Camden parks and green spaces build community | Opinion

Nine-year-old Jose Reyes of Camden plays at Cooper’s Poynt Waterfront Park in Camden.

 

Regardless of your socioeconomic standing, whether you live in Haddonfield, Winslow, or Camden City, your community’s resources are going to have an outsize impact on how you grow up. Ensuring that every town in Camden County has accessible green space with amenities for all ages and walks of life is critical to families. According to a national study from the University of California, San Francisco, well-kept parks and open spaces are a key indicator of the success of a child and can blunt the harsh effects of poverty.

Maintaining, renovating, and adding to our park system is an important job for the county Freeholder Board and open space commission. As a governing body, we need to ensure that passionate groups from the Delaware River to the Pine Barrens are heard in regard to the functionality of the parks, but on a foundational level we need to ensure clean and green spaces for all residents. Access to these areas is a direct quality-of-life indicator for our residents and adds direct value to living conditions.

Today, the park system encompasses over 4,000 acres of passive and active recreational options at 21 sites throughout the county. Beyond that, we have boat launches, bike trails, walking paths, and playgrounds in every corner of the county. Parks like Cooper River have been recognized statewide as Great Places in New Jersey by the American Planning Association. We have also been building, and investing in, new ways to get residents back to the banks of our waterways.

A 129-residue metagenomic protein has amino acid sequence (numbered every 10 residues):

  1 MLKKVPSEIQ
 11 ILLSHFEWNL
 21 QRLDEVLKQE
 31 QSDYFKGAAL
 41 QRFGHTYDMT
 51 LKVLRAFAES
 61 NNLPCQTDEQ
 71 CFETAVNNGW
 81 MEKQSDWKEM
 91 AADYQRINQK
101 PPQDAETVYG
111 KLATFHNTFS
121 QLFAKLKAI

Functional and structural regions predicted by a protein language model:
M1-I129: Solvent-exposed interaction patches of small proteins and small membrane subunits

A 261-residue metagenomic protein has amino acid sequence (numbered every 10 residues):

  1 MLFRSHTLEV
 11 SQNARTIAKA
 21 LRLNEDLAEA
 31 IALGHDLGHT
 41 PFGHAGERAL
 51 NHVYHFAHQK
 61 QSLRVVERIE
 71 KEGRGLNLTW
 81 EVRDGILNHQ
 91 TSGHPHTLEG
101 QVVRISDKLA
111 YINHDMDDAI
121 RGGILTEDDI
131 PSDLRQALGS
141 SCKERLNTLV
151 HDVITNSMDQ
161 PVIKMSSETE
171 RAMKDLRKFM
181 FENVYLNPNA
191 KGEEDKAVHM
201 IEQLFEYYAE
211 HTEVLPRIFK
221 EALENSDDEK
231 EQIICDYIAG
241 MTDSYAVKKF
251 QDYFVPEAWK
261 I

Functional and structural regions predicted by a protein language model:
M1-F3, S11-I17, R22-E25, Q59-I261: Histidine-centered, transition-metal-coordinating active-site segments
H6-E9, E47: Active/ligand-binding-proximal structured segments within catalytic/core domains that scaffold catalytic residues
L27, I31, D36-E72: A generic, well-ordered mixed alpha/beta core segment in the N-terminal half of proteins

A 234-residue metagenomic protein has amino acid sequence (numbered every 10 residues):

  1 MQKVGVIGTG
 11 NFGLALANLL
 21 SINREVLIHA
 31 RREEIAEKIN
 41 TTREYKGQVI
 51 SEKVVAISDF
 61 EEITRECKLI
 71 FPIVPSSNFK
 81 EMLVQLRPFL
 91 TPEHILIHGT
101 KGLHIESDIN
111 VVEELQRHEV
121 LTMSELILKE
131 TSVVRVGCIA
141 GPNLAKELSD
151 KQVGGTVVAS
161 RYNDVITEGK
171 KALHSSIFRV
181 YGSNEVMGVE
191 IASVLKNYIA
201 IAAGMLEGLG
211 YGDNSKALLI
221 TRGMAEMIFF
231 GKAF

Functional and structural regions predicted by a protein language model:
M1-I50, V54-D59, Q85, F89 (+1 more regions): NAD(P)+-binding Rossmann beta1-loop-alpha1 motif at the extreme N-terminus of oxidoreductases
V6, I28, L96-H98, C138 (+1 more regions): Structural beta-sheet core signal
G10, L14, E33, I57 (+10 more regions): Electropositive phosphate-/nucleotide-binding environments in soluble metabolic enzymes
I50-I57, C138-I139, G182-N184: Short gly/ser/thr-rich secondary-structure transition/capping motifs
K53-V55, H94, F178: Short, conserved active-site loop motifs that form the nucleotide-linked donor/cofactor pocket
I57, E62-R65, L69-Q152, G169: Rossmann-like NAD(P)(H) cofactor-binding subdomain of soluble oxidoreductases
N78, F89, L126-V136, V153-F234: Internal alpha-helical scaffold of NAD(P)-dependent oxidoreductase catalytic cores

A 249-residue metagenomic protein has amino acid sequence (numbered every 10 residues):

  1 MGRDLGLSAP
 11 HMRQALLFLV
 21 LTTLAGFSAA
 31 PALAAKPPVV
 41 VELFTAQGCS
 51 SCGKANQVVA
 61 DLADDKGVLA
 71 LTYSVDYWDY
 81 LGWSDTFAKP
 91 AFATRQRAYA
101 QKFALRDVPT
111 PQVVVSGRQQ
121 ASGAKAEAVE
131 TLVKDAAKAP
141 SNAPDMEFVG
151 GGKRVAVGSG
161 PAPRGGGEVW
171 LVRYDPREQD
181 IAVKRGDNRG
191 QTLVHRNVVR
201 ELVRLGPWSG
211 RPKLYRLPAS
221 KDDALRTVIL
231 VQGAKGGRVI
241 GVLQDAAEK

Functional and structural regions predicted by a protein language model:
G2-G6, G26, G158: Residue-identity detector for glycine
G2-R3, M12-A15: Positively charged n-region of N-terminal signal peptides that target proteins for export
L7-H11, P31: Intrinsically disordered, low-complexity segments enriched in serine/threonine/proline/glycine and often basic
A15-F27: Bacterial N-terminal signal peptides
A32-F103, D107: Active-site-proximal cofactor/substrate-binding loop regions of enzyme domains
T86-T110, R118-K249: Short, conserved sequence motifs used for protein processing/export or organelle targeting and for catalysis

Throughout the industrial revolutions of the last 200 years, river access was incrementally cut off from society and given  to commercial uses. Now, our emphasis is to bring people back to those same natural resources. This is an ongoing initiative that has yielded great success in projects like the construction of Phoenix Park, Gateway Park, and the revitalization of Pyne Poynt Park and Cooper River Park.

The park system provides a third place for residents to meet outside of their primary places of home and work. These third places are extremely valuable to the community because they provide a haven for people, creating a sense of place for thousands of users every day.

Community happens in the parks, and they have a profound impact on our children and families. The Freeholder Board will continue to ensure these green spaces remain special places and work to invest in additions and new features, with forthcoming announcements this summer.

We know there is an intrinsic and organic value to having a safe and accessible park near your home, and we believe this is one of the things that makes our county a special place to live.

If there is something you would like to see added or addressed in our park system, please call my office at 856-225-5466 or email me at jnash@camdencounty.com.

Jeffrey Nash is a member of the Camden County Board of Freeholders.